As of August 19th, 2012, I have finished the first installment of the Mass Effect trilogy. For most, that won’t mean much, almost as if I was empathizing with the fact that they never finished Super Mario Bros. 3 (even when you were shown how to get easily to World 8 in The Wizard). But the fact is that I didn’t actually start Mass Effect until a month prior. That’s where I deserve the obligatory “Where the fuck have you been?” and “Why the hell were you playing Trials and Fez instead?” Well, I just wasn’t that interested.
Long long ago, in a small duplex way up Old San Jose Rd…
To illustrate why this seems like eons ago, the guy who first showed me a Mass Effect preview has since moved out of the small duplex (where he showed it to me) and into another apartment with a girl, became engaged to this girl, bought a house with the fiance, broke off the engagement and moved out, and I haven’t seen him since. The ex-fiance has since been through two more guys, who each had their own set of issues, which would sometimes boil over at parties, making me uncomfortable and want to leave, so now I don’t drink at her parties just in case the mood strikes me to drive somewhere else. Without a daytime television program, it takes the better part of a decade to witness that much drama. That wedding I mentioned was set for the day before the Beijing Olympic Summer Games, if that helps set some sort of timeline. I didn’t even have an Xbox back then, and the hottest shit anyone could play was Guitar Hero II (I was a maniac on that orange button).
The Mass Effect preview video I watched wasn’t a trailer so much as it was one of the developers narrating some of the game’s development, specifically how battles would play out. The developer showed how the player would give his or her team commands, both in movement and abilities. One could even choose which weapon his or her team members would use. This was all during battle; while fighting a large robot thing, the developer would essentially pause the game to issue placement and ability commands to his teammates, then take cover and shoot the enemy a few times. Rinse, Repeat.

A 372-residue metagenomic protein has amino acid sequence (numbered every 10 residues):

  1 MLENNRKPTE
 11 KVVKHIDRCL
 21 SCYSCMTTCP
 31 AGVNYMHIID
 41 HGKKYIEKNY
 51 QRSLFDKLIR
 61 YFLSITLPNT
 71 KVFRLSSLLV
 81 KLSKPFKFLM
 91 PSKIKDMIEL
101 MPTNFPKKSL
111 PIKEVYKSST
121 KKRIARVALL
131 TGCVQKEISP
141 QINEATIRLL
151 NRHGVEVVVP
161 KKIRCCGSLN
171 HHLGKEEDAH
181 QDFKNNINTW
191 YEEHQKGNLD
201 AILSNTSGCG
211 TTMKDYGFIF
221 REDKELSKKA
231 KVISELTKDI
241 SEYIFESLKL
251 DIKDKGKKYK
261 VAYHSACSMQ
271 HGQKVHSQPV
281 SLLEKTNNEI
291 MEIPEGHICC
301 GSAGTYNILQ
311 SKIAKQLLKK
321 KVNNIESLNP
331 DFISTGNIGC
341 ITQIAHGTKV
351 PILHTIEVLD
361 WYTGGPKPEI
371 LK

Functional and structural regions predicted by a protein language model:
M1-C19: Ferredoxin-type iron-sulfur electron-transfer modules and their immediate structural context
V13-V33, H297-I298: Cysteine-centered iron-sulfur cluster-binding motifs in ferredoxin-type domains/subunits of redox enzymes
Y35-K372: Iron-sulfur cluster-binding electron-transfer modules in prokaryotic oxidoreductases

That looked too involved and not fun. Fable was about the level of depth that I was into. In fact, Fable was about the fucking pinnacle of awesome games for me at the time. I enjoy games where I can upgrade my characters and their weapons, but there is a limit to how deep a management system can be and still hold my interest. I first realized that there can be too much to upgrade and manage when I played Star Wars: Knights of the Old Republic (made by BioWare, who also made Mass Effect). My character had a lightsaber, and I was ready to make him break something, but upon finding a battle, I had to choose my defensive and offensive attacks from a menu, and order them correctly to successfully parry and strike my opponent. Within two battles, the game had become tedious and cumbersome, so I ejected that disc and moved on to Morrowind. The battles in Morrowind were better since they were action-based instead of real-time-strategy-ish, but even the smallest details around inventory or skill-sets were managed by the player, and every detail was seemingly important. People fucking love SW: KOTOR and Morrowind, and I’m sure they are fantastic games, but the player involvement ran too deep for me to enjoy. And I was instantly reminded of these disappointments when I watched that first video of Mass Effect gameplay, so I decided then, all those eons ago, that it wouldn’t be a game for me. Continue reading Years Late to the Mass Effect Party